The summer seems like the preferred season for the release of sequels. Next up is Dawn of the Planet of the Apes. Starring, Andy Serkis, Jason Clarke, Keri Russell, and Gary Oldman, the film takes place 10 years after the events that took place in Rise of the Planet of the Apes.  In the first offering, the genetically-altered apes escaped their laboratory and skittered across the Golden Gate Bridge, away from humankind. Infected with a virus that was meant to treat Alzheimer’s disease, a careless lab worker is cross-contaminated and the virus instead proves to be fatal to humans. 

In Dawn of the Planet of the Apes, humanity has been reduced to a handful of survivors struggling to maintain some sense of civilization in whatever manner they can. While the population of genetically-altered apes have created a societal hierarchy for themselves with Caesar, played by Serkis, acting as their leader and patriarchal figure.  As is the case in real life, there are hawks on both sides – Ape and man – who would like nothing better than to see his opposite number wiped off the face of the Earth. On the human side it’s Dreyfus, a former military officer who is played by Gary Oldman, and on the simian side there is Koba, a scarred chimpanzee who acts as Caesar’s defacto right hand.  Things between the communities are peaceful for a short while, but human naiveté and stupidity leads to hatred and distrust on both sides and this tenuous coexistence eventually comes to a violent upheaval.

As was the case with the initial Planet of the Apes franchise that premiered back in the 1960s, the reboot in 2001, as well as the beginning of the third reimagining of the series back in 2011, Dawn of the Planet of the Apes raises the age old question of what it means to be human and what it means to be an animal.  

Evolutionary scientist believe that animals evolve to fill a niche in their respective environments when given the window to take advantage of it.  They believe this is what happened with mammals at the end of the age of the dinosaurs.  In Dawn of the Planet of the Apes, when the Simian virus wiped out most of the human race the advanced apes have the opportunity to fill the void left by mankind as the apex predator. But this isn’t lost on humans who see them as an immediate threat. Though the humans know that the apes are intelligent enough to speak, it seems as if they constantly underestimate them throughout the film and are made to suffer because of it.  Perhaps that is meant to signify the unmitigated confidence of man to defeat all non-human threat or maybe it is an instance of human stupidity being used as a plot device. Is it a weathered trope or a real human trait? One cannot readily say, but it does serve to drive the film forward.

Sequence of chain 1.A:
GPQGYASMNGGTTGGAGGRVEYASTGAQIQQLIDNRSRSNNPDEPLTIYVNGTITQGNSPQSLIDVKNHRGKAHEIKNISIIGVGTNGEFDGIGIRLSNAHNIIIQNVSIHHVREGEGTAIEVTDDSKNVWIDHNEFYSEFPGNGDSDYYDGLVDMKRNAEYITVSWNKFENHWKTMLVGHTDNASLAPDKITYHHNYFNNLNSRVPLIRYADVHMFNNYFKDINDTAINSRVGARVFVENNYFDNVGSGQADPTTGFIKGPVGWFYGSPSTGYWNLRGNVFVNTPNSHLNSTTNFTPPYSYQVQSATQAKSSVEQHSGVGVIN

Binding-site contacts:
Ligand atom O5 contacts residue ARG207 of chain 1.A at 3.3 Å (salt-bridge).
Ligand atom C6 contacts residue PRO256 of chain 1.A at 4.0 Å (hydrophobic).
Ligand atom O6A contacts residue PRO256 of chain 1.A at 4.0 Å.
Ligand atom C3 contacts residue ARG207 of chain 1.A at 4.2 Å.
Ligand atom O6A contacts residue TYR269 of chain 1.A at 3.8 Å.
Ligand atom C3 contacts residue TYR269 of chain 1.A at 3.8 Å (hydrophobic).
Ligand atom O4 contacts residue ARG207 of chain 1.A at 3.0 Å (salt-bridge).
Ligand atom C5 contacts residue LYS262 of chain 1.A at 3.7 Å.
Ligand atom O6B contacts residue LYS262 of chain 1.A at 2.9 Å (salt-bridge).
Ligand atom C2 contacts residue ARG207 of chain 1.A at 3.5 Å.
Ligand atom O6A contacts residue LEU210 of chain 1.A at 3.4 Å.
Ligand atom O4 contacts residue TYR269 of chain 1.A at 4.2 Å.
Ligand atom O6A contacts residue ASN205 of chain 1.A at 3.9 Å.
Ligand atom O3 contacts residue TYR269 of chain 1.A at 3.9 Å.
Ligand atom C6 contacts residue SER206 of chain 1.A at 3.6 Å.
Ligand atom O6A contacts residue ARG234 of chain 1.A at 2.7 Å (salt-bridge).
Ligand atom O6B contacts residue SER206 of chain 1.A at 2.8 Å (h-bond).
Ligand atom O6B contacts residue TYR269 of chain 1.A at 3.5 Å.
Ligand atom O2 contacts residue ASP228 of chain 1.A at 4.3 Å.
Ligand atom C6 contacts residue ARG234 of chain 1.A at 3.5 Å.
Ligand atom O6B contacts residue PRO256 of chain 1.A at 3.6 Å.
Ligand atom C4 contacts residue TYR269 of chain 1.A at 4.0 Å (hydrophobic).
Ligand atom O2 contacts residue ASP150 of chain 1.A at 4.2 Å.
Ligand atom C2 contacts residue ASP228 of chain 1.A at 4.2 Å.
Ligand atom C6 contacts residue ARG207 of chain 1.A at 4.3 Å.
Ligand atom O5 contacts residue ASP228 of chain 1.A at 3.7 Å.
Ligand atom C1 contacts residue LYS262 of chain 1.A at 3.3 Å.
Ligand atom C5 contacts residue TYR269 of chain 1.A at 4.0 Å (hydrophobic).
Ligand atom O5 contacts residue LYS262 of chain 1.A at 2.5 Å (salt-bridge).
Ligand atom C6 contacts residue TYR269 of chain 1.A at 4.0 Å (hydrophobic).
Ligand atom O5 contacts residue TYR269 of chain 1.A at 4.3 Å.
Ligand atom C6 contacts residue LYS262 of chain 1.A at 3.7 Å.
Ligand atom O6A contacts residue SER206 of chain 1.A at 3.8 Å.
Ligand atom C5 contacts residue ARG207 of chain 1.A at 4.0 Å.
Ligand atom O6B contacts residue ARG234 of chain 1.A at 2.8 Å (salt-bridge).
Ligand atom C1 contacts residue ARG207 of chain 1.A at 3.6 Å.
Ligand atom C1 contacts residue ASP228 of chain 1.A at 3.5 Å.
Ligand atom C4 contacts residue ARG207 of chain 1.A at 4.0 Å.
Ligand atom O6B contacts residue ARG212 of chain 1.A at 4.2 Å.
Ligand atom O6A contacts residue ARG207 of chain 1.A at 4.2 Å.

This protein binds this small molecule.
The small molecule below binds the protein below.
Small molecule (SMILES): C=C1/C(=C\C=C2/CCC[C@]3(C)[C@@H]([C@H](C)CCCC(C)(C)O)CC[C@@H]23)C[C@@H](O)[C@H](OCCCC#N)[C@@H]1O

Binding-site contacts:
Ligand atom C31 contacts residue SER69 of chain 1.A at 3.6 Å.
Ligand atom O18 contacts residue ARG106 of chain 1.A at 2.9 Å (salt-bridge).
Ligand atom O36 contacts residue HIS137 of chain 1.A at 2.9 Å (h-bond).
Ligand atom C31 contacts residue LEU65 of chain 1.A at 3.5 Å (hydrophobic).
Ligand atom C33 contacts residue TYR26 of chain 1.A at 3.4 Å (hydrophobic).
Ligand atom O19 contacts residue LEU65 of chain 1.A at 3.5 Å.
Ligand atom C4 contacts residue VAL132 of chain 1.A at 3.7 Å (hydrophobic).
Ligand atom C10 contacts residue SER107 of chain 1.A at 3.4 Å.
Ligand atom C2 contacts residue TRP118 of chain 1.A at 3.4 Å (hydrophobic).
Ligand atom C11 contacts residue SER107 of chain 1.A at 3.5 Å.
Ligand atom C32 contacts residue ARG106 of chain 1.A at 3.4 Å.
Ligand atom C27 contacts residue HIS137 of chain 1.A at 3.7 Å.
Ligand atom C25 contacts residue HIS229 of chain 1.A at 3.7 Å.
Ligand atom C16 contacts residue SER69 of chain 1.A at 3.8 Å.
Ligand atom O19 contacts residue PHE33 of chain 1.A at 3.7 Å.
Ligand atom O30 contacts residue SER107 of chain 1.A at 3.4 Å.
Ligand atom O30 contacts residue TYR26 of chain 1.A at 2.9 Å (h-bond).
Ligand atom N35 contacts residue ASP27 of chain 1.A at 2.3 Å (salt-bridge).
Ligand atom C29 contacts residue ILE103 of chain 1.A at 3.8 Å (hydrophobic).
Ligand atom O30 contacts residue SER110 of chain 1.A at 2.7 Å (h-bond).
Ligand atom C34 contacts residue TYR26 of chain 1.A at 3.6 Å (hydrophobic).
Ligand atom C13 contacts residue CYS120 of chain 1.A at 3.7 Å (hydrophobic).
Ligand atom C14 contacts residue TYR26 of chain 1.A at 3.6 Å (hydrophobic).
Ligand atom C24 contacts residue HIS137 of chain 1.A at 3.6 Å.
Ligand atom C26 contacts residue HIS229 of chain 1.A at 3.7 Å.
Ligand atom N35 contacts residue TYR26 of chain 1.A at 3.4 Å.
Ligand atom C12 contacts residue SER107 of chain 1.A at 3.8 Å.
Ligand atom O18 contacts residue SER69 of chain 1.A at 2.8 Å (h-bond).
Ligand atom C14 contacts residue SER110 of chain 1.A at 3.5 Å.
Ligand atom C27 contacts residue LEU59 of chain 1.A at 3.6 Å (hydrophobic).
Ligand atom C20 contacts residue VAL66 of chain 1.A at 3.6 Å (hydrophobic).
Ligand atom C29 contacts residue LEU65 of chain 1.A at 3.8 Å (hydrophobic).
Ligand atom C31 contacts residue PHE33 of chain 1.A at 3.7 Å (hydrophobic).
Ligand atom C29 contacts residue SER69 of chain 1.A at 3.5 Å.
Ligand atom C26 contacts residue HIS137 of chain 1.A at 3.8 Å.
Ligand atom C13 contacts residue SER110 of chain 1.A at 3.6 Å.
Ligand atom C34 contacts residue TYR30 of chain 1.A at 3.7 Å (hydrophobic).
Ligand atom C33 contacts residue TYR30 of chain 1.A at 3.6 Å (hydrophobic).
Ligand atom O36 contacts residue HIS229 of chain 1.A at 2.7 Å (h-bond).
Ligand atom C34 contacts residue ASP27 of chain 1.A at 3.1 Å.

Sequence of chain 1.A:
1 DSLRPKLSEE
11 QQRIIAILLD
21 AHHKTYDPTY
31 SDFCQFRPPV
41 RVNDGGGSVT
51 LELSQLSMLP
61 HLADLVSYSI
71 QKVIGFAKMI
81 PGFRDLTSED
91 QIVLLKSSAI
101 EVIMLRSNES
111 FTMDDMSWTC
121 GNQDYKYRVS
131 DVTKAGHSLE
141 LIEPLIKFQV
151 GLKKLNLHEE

Initially, the film spent too much time showing how civilized the apes are compared to men. Though Keri Russell was great in her role as Ellie, her true purpose in the film is lost.  Generally speaking, love interests in sci-fi are wasted attempts at tugging on the heart strings of viewers.  However, people don’t normally go to such films to see a love story.  They want to be amazed by special effects and explosions, which Dawn of the Planet of the Apes has plenty of.

Big on suspension of disbelief, Dawn of the Planet of the Apes succeeds in this part, but the one significantly eye-rolling aspect of the film comes in the ape attacks and seeing them become instant experts with automatic weapons. Most human beings wouldn’t be able to readily fire an automatic weapon at moving targets, while on horseback, after the first time they pick up the gun. But genetically altered monkeys can? Whatever. Despite this minor unbelievable detail, Dawn of the Planet of the Apes gets high marks for creativity, special effects, cinematography and strong dialogue for a science fiction movie.

The Shadow League gives Dawn of the Planet of the Apes a B+.

Dawn of the Planet of the Apes hits theaters July 11.